The recent news that a grand jury in Michigan has indicted three people, including two doctors, for female genital mutilation is a welcome development. As the first ever prosecutions of this crime in the United States, the case shines much needed light on an underground human rights abuse that has been going on for too long. Female genital mutilation has been deliberately covered up by those practicing it here or sending their daughters overseas during summer break to be mutilated outside of the law.

Yet, ham-fisted attempts to appear culturally sensitive by the likes of the New York Times reporting on this story will push these issues underground once more. The newspaper’s Health and Science Editor wrote that referring to female genital mutilation as ‘genital cutting’ is less ‘culturally loaded’ and will help to bridge a gap between those who practice FGM and those who campaign against it. In her eyes it’s a case of Africa vs. the West.

As an African who was subjected to FGM, now living in the West, allow me to help bridge that gap by explaining what we’re really talking about beneath the weasel words ‘genital cutting’.

There are five types of female genital mutilation performed on girls from as young as five years of age. Four of them are unarguably mutilation, and the other is designed to symbolize mutilation. I will start with the mildest.

1. The ‘nick’: The girl is held down, her legs pushed apart and a needle is used to prick her clitoris. The incision is similar to a finger prick test for diabetes, blood comes out and the girl is considered ‘cleansed’. Often there is a ritual with a little party to celebrate the procedure.

2. ‘Female circumcision’: The second method in terms of severity is often compared to male circumcision. The hood of the clitoris is cut off, in some cases the tip of the clitoris is cut off, known as clitoridectomy. In this form, an otherwise normally functioning body part is sliced off and thrown out. Disfiguring a little girl’s genitals in this way cannot rationally be considered anything but mutilation.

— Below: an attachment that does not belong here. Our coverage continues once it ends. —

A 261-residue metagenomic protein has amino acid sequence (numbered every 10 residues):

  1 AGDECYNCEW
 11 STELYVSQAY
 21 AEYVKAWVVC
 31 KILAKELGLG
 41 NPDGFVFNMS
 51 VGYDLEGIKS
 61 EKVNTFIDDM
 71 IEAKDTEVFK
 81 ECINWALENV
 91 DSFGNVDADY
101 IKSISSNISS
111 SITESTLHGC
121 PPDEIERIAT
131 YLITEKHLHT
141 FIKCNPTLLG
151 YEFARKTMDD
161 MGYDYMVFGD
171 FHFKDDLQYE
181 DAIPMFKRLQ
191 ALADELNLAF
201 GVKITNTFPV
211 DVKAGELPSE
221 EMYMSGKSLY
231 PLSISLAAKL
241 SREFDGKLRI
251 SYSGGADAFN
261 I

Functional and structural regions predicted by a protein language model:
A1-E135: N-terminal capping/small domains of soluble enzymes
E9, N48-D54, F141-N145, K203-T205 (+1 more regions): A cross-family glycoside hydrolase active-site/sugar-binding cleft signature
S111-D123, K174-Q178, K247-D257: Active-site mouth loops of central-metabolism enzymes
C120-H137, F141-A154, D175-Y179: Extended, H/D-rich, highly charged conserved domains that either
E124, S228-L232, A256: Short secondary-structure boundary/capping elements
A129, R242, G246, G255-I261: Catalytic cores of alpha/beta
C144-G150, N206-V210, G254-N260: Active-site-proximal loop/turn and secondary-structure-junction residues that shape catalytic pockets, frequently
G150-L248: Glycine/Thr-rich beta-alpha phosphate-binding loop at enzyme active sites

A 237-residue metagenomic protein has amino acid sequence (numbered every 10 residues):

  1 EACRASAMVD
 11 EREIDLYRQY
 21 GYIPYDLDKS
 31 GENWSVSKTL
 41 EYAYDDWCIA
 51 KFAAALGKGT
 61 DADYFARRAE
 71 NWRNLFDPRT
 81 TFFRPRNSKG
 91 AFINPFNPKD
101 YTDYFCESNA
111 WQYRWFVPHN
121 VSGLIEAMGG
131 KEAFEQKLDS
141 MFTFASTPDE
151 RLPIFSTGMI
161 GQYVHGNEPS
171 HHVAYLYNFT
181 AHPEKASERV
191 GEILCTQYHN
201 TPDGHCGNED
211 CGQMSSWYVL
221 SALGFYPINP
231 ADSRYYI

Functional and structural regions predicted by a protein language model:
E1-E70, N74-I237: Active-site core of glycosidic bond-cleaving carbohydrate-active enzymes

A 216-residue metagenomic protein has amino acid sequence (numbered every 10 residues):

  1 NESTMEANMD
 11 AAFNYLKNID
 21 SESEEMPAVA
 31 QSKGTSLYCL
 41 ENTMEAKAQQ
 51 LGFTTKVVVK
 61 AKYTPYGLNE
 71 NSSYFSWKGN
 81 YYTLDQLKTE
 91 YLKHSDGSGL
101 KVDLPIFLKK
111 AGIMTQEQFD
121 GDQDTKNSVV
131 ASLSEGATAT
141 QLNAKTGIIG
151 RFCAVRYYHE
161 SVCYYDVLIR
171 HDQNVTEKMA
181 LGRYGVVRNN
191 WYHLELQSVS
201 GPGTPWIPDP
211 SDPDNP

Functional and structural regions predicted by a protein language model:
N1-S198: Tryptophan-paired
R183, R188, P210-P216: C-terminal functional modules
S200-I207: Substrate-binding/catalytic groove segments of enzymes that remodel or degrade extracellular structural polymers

3. Intermediate infibulation: In the third form of FGM, as much of the clitoris as possible is dug out and removed. The inner labia are cut off and the outer labia are sewn together leaving two small holes for urination and menstruation. In places where this is done without ‘medical intervention’ girls have been known to bleed to death. After infibulation is done it is imperceptible what has taken place when the girl stands up with her legs together, but in the obstetrician’s position it is clearly visible that parts of her genitals have been removed and sewn up.

Sadly, we are only just past half way and female genital mutilation gets worse. No doubt setting out these practices in detail is disturbing but it is crucial that we speak openly about what is taking place rather than shroud it in euphemism so as not to cause offence.

4. Total infibulation: In the fourth type of FGM the clitoris and inner labia are cut off and the outer labia are cut or scraped off too, then sewn up. When the girl stands, even with her legs closed, her genitals clearly look different.

5. Vaginal fusing: In the fifth type of FGM, which is rarely discussed, all of the fourth type is done and then the inner walls of the vagina are scratched to cause bleeding and the sewing is again done. The girl’s feet are tied together in an effort to fuse the two sides of the vagina with scar tissue to close it up. Children can die undergoing this.

It is hard for people outside of communities practicing FGM to understand what is taking place. One example that has stayed with me over the years was a woman in the Netherlands that I translated for.

I accompanied her to visit an obstetrician as she was having great difficulty with urination and menstruation. She showed the doctor her genitals after being subjected to the fifth and most severe type of FGM with her genitals completely removed. The stunned doctor asked if she had been burned. He could not believe that what had been done to her was deliberate, he assumed it must have been a horrific accident. But, it was no accident.